Mass deportation under Secure Communities substantially harmed US workers county by county, reducing both their employment and wages. The worst harms were inflicted on the least educated and most vulnerable US workers. A team led by Professor Chloe East of the University of Colorado published these results a few months ago in the most rigorous and selective academic journal for labor economists (published study; ungated pre-print). The study was carried out at the highest levels of quality and transparency.

The results are staggering. They imply that for every one million unauthorized immigrant workers seized and deported from the United States, 88,000 US native workers were driven out of employment. So if the presumptive nominee's campaign plan for “millions” of deportations per year called for the removal of three million unauthorized immigrant workers per year, that would mean 263,000 fewer jobs held by US native workers, compounded each additional year that mass deportations continue. These figures do not reflect temporary layoffs from which US workers could immediately recover by turning around and finding another job. They represent persistent declines in the number of jobs available to be held by any US workers.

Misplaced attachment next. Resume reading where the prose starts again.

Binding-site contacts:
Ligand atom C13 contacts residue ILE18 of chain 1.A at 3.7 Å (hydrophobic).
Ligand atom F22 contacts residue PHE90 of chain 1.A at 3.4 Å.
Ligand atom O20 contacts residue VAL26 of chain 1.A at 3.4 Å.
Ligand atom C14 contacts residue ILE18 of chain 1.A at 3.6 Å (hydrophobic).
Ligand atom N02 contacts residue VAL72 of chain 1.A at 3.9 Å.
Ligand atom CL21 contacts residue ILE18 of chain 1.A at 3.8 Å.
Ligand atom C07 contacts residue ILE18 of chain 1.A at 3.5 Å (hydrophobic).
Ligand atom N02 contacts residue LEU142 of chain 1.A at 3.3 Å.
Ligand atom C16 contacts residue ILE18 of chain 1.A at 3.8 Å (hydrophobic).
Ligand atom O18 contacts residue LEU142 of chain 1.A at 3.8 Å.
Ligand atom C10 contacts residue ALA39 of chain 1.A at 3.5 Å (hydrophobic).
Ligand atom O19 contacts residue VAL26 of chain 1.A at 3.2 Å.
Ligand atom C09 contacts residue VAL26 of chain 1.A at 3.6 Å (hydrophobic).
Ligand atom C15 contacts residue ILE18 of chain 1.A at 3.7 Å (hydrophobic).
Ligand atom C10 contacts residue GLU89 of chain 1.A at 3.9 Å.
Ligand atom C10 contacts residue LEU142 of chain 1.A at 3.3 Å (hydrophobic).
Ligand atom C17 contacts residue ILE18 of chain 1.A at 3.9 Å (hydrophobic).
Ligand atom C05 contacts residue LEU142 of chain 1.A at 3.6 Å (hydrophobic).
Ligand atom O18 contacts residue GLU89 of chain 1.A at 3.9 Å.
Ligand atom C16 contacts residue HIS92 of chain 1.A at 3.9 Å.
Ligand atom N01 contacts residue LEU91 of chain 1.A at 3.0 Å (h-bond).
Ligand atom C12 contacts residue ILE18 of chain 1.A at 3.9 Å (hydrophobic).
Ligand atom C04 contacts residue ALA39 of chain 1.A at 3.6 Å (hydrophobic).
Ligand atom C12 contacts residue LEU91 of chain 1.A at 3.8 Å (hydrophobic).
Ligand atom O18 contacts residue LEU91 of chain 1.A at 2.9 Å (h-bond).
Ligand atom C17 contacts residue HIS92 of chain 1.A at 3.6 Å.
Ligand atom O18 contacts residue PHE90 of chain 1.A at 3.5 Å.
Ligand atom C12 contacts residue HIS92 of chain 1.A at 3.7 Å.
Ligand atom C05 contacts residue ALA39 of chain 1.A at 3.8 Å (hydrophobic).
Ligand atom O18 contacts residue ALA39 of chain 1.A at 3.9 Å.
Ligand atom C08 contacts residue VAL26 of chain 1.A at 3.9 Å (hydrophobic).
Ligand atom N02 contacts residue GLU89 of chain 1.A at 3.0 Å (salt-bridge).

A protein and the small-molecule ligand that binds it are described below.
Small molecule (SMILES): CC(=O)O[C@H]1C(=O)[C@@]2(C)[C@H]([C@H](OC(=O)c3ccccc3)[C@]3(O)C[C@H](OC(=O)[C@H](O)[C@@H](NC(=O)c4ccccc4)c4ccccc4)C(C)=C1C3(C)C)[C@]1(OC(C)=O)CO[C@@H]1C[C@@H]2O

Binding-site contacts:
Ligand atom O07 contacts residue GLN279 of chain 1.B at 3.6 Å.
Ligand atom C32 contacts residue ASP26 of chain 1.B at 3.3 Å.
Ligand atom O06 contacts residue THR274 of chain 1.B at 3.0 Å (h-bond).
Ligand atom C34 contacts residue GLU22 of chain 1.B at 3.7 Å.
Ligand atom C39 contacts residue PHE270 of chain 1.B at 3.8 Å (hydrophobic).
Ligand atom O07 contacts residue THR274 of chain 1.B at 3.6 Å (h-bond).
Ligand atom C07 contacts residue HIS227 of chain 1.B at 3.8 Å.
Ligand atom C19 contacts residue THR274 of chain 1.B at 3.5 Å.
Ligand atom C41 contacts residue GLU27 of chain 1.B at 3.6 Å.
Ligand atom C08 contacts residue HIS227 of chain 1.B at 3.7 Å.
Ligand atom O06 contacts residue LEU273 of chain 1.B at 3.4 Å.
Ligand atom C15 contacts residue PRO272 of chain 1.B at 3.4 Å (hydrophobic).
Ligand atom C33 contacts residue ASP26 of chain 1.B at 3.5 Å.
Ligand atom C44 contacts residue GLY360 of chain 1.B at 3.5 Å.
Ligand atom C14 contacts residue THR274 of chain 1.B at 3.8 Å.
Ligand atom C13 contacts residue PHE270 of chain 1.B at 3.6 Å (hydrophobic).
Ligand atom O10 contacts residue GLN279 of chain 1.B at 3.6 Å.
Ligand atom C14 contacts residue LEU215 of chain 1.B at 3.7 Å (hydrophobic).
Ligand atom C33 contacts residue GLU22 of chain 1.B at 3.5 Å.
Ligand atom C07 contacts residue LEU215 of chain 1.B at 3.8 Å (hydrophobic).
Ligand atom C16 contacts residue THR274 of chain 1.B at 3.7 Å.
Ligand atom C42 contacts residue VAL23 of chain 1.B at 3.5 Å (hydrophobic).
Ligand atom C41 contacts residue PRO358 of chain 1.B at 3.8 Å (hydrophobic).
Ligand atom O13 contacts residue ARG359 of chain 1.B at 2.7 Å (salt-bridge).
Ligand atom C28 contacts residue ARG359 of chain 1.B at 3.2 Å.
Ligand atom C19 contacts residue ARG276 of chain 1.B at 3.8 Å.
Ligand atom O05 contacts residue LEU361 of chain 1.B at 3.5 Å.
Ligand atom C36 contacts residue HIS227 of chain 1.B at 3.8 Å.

How the disappearance of migrant workers negatively affects the labor market for US workers

How did these deportations hurt US workers? The answer is that the US labor market is more complex than the cartoon economy in the minds of some politicians, who think that business owners faced with loss of immigrant workers will simply hire native workers to replace them. But in the real economy, employers respond in several other ways. Business owners hit by sudden reductions to labor supply invest less in new business formation. They invest their capital in other industries and in technologies that use lower-skill labor less intensively, reducing demand for US workers too. That reduction in capital income reduces capital tax revenue to the government, too, a large but often ignored ripple effect that turns mass deportation into a net fiscal negative.

And in a one-two punch, the disappearance of migrant workers also dries up local demand at grocery stories, leasing offices, and other nontraded services. The resulting blow to demand for all workers overwhelms the reduction in supply of foreign workers. A few US workers might benefit; most are worse off.

Historical examples